Thursday, August 27, 2015

Mark 7:1-8, 14-15, 21-23 The Heart in Worship

KEY TEXT: Mark 7:6-8 And he said to them, "Well did Isaiah prophesy of you hypocrites, as it is written, 'This people honors me with their lips, but their heart is far from me; in vain do they worship me, teaching as doctrines the commandments of men.' You leave the commandment of God and hold to the tradition of men."

KEY THOT: Scribal tradition is focused on outward performance of the hands but God is more interested in the inward perfection of the hearts. Worship is in vain when we do the things that please us rather than the things that please God. Worship is not for us nor is it about what pleases us. Worship is for God and is about what pleases Him. The state of our heart is more important to Him than the state of our arts (style, music, or songs).

The state of the arts in worship is cultural and every art is culturally conditioned. Liturgical worship is essentially medieval European (cassocks, robes, 16th-19th century European musical style/rhythm and instrumentation, viz, piano and pipe organ). The so-called “contemporary” worship is essential 20th century American/Australian (casual clothes, 20th century rock musical style/rhythm and instrumentation – acoustic and electric guitars, keyboards, drums, etc). However, what has been forgotten in this worship debate is the third style of worship—indigenous worship which is essentially native to the culture (local cultural musical styles/rhythms and instrumentation). In China, the Canaan Hymns written by the peasant girl without formal education (Xiaomin) are sweeping the house-churches and even the Three-Self churches because its musical style, lyrics and instrumentation (hardly) are native to the Chinese culture. After the Communists took over China in 1949, all Western missionaries were expelled and new forms of indigenous worship music and songs replaced the European-style of worship brought in by European missionaries.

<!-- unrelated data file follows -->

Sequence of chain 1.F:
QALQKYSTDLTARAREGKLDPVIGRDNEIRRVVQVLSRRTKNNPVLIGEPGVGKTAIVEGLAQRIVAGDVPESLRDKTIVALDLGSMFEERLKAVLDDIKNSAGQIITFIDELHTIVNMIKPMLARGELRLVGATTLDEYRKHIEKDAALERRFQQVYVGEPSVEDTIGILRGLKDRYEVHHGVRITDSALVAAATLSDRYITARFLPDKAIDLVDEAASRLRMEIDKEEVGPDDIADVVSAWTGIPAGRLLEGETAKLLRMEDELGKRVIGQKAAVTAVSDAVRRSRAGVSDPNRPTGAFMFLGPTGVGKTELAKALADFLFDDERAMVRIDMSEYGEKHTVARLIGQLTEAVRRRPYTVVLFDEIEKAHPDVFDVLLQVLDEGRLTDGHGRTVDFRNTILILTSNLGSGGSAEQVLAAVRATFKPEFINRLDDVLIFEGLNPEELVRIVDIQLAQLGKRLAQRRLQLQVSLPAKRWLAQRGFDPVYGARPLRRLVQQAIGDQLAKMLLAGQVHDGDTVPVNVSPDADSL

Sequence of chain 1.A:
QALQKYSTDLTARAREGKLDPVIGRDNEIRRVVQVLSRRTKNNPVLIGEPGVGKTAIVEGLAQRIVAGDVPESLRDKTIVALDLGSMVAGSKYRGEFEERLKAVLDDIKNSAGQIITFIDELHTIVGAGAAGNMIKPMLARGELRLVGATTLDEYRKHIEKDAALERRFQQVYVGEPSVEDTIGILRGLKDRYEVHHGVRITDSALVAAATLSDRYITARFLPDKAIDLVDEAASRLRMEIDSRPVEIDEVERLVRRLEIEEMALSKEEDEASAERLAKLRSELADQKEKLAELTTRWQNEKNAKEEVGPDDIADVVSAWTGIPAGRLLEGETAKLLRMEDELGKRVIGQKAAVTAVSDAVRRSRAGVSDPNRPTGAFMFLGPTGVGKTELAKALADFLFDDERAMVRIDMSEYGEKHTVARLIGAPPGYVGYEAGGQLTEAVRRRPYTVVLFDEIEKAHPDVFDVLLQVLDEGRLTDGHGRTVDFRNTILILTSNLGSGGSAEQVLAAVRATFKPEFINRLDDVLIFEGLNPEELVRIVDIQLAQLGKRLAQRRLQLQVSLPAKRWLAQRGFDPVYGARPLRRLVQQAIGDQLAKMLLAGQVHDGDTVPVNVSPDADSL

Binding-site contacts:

Is the European/liturgical or American-Australian/contemporary or Asian/African indigenous the more spiritual style of worship? That is the wrong question to ask. When we ask the wrong question, we can only get the wrong answer. God is not asking that question: He is asking through the prophet Isaiah to examine the state of our hearts, not the state of our arts. For God seeks for worshippers (who we are) not worship (what we do), for what we do (whatever the styles) flows out of who we are—it can be edifying and defiling, depending on the state of our hearts, not the state of our arts.

I must always examine my heart condition when I come before God, for that is what He is seeking for—a heart of worship and a worship from the heart. The style is just a personal preference. God can enjoy worship from any style, provided our hearts are truly seeking to worship God in spirit and in truth. Style is not a substitute for substance.

I believe when it comes to worship style that we must learn to be flexible and choose the style appropriate to our target audience. Our worship should be missional; that is, culturally relevant. Modern pre-believers are steeped in the modern American culture in terms of musical style. They are not imbued with European classical musical style, though some of the more Western educated may be. If we want to become a missional church, our style must be tailored to the contemporary culture. Even “traditional” worship was once-upon-a-time "contemporary" in their generations. But over the centuries, it has somehow attained the status of “sacred” music. 

So, just as cross-cultural missionaries must learn to speak the language of the culture they are are trying to reach, so it’s unhelpful to use medieval European cultural forms (church steeples, bells, cassocks, pipe organs, etc) to reach people in a modern secular culture. We have to learn to speak the language (musically and linguistically) of contemporary culture if we want to reach the contemporary English-speaking pre-believers who are largely Westernnised through American-originated education, entertainment, mass media and technology.

Father, help us to be all things to all men, that by all means we might save some. Amen.

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